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Sparks: Legislature can end walkout by properly funding education

Sparks: Legislature can end walkout by properly funding education
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Last week’s teachers walkout was certainly historic. For five days, educators and education advocates packed the state’s Capitol, filling it to capacity as they lobbied for more education funding and revenue bills to support it.

Senate minority leader John Sparks (D-Norman) called the week “incredible,” adding legislators who treated the walkout “like a field trip” and expected the teachers to leave after one day couldn’t have been more wrong.

“I’ve heard that this may have been the first time the Capitol was filled to capacity in over 100 years,” he said. “And it was filled to capacity every day. My experience, without exception, was that the educators were informed, respectful, engaging and passionate. They’re looking for a meaningful result.”

While the Senate met early Friday morning, which is unusual, they only passed legislation that will roughly make up for the money lost when the legislature repealed a hotel/motel tax increase last week.

That means the walkout will continue, at least today. Norman, Noble and Moore public schools cancelled class today, and, as long as teachers intend to walkout, they’ll continue to do so.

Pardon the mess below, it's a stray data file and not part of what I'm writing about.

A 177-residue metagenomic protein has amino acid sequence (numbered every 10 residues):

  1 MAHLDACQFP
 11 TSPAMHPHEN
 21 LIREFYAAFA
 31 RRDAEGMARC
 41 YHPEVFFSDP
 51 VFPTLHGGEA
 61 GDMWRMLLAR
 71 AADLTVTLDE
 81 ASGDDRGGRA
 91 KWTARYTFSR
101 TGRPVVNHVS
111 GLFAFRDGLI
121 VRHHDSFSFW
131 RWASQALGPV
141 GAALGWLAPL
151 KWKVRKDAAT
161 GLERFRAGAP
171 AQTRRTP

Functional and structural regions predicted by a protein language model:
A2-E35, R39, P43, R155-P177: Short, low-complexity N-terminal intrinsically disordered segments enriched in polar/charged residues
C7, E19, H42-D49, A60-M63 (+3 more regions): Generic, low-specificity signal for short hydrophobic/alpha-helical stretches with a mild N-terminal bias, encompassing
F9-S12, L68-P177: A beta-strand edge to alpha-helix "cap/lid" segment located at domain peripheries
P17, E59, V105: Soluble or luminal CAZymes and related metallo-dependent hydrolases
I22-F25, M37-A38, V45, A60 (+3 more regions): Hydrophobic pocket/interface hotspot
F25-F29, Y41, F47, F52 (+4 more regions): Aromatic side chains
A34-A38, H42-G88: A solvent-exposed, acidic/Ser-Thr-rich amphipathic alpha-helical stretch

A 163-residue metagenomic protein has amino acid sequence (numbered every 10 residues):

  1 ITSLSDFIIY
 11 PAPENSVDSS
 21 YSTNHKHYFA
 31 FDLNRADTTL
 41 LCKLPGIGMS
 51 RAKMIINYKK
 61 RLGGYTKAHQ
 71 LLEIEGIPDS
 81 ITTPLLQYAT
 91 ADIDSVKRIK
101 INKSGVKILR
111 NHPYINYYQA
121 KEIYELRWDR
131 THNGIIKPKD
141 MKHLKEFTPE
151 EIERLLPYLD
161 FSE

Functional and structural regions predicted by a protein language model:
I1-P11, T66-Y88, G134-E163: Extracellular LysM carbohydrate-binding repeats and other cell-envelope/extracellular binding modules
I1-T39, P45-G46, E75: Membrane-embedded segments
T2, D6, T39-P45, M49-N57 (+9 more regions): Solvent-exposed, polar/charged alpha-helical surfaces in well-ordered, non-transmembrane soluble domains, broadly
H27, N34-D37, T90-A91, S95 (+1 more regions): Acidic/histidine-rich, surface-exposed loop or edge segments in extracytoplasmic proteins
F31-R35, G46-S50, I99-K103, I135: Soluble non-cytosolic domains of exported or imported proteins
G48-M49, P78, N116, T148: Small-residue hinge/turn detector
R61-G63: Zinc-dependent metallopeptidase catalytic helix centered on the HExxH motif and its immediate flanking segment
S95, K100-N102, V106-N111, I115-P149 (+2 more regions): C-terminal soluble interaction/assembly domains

The Oklahoma Education Association, the largest teachers’ union in the state, said educators will pressure the legislature to eliminate or reform the capital gains exemption, which could raise more than $100 million.

“Closing the capital gains tax loophole would raise significant revenue, and it seems to be the most viable [revenue] option at this point,” he said. “We can adequately fund education in Oklahoma; there’s no reason we can’t have a modern education system.”

As the walkout continues, the social cost of not having teachers and students in classrooms across the state increases, however. The United Way of Norman has been coordinating volunteers and nonprofits services via their community resources web page for the past week (unitedway.org/communityresources), and the organization said nonprofits that have been providing extra services for free last week will need to start charging fees or receive more community donations. State standardized testing was supposed to begin in many schools last week.

Sparks said he understands the frustration with the disruption to many people’s daily routines, but added the walkout is not on Oklahoma teachers.

“It’s not the teachers’ fault that the legislature has failed to provide them with the resources they need to do their job,” he said. “The legislature has the ability to provide teachers with those resources and bring an end to the walkout. For individuals who think the teachers have all the resources they need to the job, I would encourage them to obtain an emergency certification and walk into a classroom.”

Regardless of when the walkout ends, Sparks said he hopes the idea that the state’s education budget is somehow bloated has been dismissed.

“We’ve got to be careful to make sure nobody believes that education is ‘fixed’ once this walkout ends,” he said. “We’ve been starving public education for a decade now. It’s unreasonable to believe we’re going to take care of all the funding problems by passing one or two bills.”

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